Ph.D., University of California, Berkeley, 2011;
M.A., University of California, Berkeley, 2007;
B.A., Università di Roma "La Sapienza", 2000.
My primary focus is early China. I am particularly interested in the ways imperial authority was represented and justified in the historiography, literature, and material culture of the Western Han Dynasty (3rd-1st century BCE). My current research concentrates on discourses about the legitimation of power and on the relationship between human agency and metaphysical forces. Through a cross-cultural analysis that involves the ancient Mediterranean world and Greco-Roman historiography, I historicize different approaches to divinity, monotheism, public and private ritual behaviors, and institutionalized religion. My final goal is the establishment, between East and West, of a shared vocabulary for the "sacred," and of an open dialogue that entails different understandings and practices concerning the perceived moral bases of societies and individual rights. I teach courses on ancient Asian civilizations as well as on comparative political, cultural, and religious history.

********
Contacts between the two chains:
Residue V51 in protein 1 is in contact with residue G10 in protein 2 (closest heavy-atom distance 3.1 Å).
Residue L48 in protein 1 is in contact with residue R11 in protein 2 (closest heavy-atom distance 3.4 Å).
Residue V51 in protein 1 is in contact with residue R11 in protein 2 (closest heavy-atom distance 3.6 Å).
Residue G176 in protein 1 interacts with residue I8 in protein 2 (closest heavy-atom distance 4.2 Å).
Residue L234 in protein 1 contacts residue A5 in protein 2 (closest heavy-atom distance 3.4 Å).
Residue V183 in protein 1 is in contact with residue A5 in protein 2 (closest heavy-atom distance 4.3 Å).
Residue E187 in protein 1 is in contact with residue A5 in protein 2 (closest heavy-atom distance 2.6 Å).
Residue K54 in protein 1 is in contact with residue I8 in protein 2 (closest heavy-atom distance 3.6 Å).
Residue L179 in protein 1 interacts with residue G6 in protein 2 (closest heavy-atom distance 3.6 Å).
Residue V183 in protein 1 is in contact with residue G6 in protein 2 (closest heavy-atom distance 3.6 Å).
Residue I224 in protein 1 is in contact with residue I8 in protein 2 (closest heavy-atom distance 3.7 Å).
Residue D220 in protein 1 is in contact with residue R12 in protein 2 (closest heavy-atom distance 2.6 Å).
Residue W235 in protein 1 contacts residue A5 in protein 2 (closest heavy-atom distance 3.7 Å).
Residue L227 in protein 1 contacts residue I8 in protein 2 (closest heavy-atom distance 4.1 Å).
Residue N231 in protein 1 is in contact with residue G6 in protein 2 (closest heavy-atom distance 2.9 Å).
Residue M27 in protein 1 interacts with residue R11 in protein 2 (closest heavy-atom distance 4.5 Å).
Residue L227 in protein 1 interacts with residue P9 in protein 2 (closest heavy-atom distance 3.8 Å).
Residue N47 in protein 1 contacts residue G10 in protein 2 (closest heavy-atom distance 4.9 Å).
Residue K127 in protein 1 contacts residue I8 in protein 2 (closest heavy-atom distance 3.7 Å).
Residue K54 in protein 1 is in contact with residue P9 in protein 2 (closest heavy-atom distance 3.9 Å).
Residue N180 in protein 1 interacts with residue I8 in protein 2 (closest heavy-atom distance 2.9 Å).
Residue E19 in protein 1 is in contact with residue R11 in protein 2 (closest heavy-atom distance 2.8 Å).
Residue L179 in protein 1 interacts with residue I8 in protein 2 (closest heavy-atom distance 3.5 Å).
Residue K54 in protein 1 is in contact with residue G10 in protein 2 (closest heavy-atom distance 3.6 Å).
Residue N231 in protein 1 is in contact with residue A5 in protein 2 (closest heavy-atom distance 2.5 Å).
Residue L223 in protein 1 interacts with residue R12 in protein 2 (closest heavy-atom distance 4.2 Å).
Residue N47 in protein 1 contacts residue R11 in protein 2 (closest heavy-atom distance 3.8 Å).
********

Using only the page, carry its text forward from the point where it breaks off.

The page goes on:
Essays in Edited Volumes
Fellowships and Awards
For more information and upcoming scheduled speakers, visit the website, http://matteoricci.slu.edu/